Luke Cage History: From Hero for Hire to Hollywood
TV, Comic Books
All March (and, okay, a LITTLE bit into April just to make it a full 31 books) I’ll be reviewing different comic books by female creators, based on submissions from the actual creators of the comic books themselves. Here‘s a list of all the books featured so far this month.
We continue with Jamie S. Rich and Megan Levens’ Madame Frankenstein #1-3
While I don’t necessarily recommend the film, I do have to give Boxing Helena credit for taking a novel approach in how to depict the lengths that a man will go to to control the woman of his dreams, even amputating her arms and legs and keeping her in a, well, box (Spoiler! It was all a dream).
I thought of that film when reading Jamie S. Rich and Megan Levens’ Madame Frankenstein, which similarly examines those same lengths (only, I might add, they do it better).
The comic book is set in 1932 where (not quite Doctor) Vincent Krall attempts to bring the love of his life back to life, only in doing so, we see that what he really wants to do is to have control over her. If the original Frankenstein was about the folly of Doctor Victor Frankenstein in thinking that he could control the very force of life, then Madame Frankenstein is taking that same idea but applying it to a feminist perspective – the men of 1932 might think that they can, in fact, control the women in their lives, but not to the extent that Vincent tries in this story, as Vincent plays a twisted version of Professor Henry Higgins with “Madame Frankenstein,” dubbed Gail, as his Eliza Doolittle.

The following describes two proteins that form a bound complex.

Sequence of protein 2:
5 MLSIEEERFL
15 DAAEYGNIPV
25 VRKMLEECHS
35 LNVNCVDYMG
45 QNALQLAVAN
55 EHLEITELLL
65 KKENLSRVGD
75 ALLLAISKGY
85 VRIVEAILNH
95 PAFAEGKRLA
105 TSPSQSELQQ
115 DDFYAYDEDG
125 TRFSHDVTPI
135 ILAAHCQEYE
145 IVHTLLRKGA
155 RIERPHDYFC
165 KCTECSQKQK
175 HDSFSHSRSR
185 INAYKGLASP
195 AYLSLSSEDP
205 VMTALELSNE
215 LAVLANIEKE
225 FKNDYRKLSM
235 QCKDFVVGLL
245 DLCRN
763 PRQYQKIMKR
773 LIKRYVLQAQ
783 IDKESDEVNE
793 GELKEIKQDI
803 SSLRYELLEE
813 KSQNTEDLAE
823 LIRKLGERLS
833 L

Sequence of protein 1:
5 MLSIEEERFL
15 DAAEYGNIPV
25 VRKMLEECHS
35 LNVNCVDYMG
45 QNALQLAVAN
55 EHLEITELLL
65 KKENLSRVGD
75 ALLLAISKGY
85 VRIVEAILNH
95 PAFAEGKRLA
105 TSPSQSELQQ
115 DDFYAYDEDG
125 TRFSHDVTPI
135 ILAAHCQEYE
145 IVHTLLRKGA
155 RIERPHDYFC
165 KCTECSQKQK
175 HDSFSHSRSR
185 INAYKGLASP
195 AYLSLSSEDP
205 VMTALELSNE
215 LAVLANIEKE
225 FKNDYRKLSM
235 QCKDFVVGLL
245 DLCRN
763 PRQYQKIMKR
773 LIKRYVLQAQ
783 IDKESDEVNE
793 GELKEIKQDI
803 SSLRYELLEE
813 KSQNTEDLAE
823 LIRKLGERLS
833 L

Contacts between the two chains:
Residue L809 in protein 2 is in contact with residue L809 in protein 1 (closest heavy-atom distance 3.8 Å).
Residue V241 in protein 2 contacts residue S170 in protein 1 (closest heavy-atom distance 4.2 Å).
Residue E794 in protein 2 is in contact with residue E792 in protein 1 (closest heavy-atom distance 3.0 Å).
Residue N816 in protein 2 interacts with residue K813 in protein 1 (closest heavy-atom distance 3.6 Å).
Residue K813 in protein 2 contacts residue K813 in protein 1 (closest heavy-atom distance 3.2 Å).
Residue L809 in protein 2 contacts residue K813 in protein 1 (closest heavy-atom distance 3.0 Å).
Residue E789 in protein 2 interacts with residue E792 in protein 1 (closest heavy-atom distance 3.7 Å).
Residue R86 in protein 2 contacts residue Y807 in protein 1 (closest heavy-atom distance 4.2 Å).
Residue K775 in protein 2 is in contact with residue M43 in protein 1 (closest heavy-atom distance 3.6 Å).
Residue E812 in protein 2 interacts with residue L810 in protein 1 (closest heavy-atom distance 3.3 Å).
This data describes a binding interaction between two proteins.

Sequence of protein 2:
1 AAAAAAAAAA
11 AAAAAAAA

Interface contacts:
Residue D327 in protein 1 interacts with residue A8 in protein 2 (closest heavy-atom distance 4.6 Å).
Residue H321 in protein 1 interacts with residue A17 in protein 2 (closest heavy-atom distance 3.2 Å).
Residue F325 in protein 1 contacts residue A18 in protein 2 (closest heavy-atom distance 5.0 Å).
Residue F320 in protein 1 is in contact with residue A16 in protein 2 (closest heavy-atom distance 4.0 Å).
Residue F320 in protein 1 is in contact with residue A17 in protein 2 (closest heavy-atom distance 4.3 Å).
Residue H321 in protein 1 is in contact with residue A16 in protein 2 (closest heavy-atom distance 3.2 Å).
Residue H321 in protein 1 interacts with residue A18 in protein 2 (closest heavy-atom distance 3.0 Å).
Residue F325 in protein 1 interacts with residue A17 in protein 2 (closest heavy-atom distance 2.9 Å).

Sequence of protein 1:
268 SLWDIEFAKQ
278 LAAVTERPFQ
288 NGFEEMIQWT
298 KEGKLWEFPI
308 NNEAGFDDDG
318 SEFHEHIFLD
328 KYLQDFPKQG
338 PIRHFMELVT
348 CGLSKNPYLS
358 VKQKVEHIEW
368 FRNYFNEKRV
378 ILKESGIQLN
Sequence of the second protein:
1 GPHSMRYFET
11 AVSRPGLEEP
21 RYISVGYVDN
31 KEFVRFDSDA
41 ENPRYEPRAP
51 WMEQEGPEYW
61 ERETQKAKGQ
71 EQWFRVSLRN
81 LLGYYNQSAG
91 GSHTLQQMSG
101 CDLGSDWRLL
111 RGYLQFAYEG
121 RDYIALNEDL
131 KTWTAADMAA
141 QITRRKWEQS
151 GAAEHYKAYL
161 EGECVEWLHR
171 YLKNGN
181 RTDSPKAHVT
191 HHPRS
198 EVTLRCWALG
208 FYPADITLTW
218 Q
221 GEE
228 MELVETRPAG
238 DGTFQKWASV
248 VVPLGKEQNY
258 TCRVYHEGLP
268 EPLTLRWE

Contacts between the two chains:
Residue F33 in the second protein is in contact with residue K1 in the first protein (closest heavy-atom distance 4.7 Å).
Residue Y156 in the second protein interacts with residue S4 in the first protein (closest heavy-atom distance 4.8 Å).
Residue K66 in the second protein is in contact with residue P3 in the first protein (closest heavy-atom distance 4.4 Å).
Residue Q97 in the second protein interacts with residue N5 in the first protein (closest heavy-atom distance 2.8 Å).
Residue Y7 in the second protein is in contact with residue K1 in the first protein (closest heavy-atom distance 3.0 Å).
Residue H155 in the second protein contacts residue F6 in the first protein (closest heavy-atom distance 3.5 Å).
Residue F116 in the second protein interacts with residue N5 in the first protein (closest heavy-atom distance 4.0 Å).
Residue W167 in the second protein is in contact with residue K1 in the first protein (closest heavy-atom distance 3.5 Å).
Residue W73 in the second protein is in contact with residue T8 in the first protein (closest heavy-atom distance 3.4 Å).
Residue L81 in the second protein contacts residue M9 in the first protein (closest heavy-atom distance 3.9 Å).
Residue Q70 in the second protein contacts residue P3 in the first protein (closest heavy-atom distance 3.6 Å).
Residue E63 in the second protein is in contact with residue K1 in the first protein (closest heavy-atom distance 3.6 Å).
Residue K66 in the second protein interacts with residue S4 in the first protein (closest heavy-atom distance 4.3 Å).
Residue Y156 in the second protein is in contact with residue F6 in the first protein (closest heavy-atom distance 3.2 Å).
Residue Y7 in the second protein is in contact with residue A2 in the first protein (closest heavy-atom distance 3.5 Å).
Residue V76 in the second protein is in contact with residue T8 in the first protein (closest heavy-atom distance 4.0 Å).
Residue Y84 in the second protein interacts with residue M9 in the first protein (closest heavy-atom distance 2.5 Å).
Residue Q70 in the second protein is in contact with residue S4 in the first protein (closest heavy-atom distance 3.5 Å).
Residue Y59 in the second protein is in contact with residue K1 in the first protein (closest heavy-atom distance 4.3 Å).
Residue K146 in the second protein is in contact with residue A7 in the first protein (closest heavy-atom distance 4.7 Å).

And, of course, when I say “the love of his life” earlier, that is not to say that the dead woman, Courtney, was actually in love with Vincent, as she very much was not. She was seeing Henry Lean, a hotheaded frat boy whose father took in Vincent after Vincent’s father, the man’s chauffeur, was killed during World War I.
The relationship in life between Vincent, Henry and Courtney drive much of the narrative. They are all, in their own way, terrible people, but at the same time, we see the hardships in their lives that made them the people they turned out to be and we can’t help but sympathize with them while also, of course, not necessarily agreeing with the choices that make (these relationships obviously are fleshed out over the span of the issues. The whole series will last seven issues).
Rich uses the setting of 1932 in a number of interesting ways, including World War I and the Stock Market Crash of 1929. The most fascinating usage of the time period though was the way that Rich used the real life “fairy” tale of Elsie Wright and Frances Griffiths, two young girls who became a bit of a media sensation with their photographs featuring young Frances surrounded by fairies. Arthur Conan Doyle, famed creator of Sherlock Holmes, was a spiritualist who wrote about the girls and made them stars (for a time, of course). In this story, Courtney is the little girl from the photographs, and that idea that magic might exist for real is something that drives Vincent in his quest to bring Courtney to live after she dies in a traffic accident (likely caused by Henry’s reckless driving). He is also a dope fiend, and he himself sees fairies that tell him to do things.
Here are a few sample pages from the first issue, where you can see Levens’ striking line work…
The attention to detail, including the design and the period clothing, is impressive, but so, too, is her sense of rhythm and spacing. The story flows beautifully through her layouts. You can feel the immensity of his actions in her pages. And, of course, she is great with character work. The facial expressions are vivid and detailed. I expect that we will be seeing a lot more of Levens’ work in comic books going forward.
The first issue of Madame Frankenstein comes out on May 7, 2014 in stores everywhere from Image Comics.
Comics Should Be Good accepts review copies. Anything sent to us will (for better or for worse) end up reviewed on the blog. See where to send the review copies.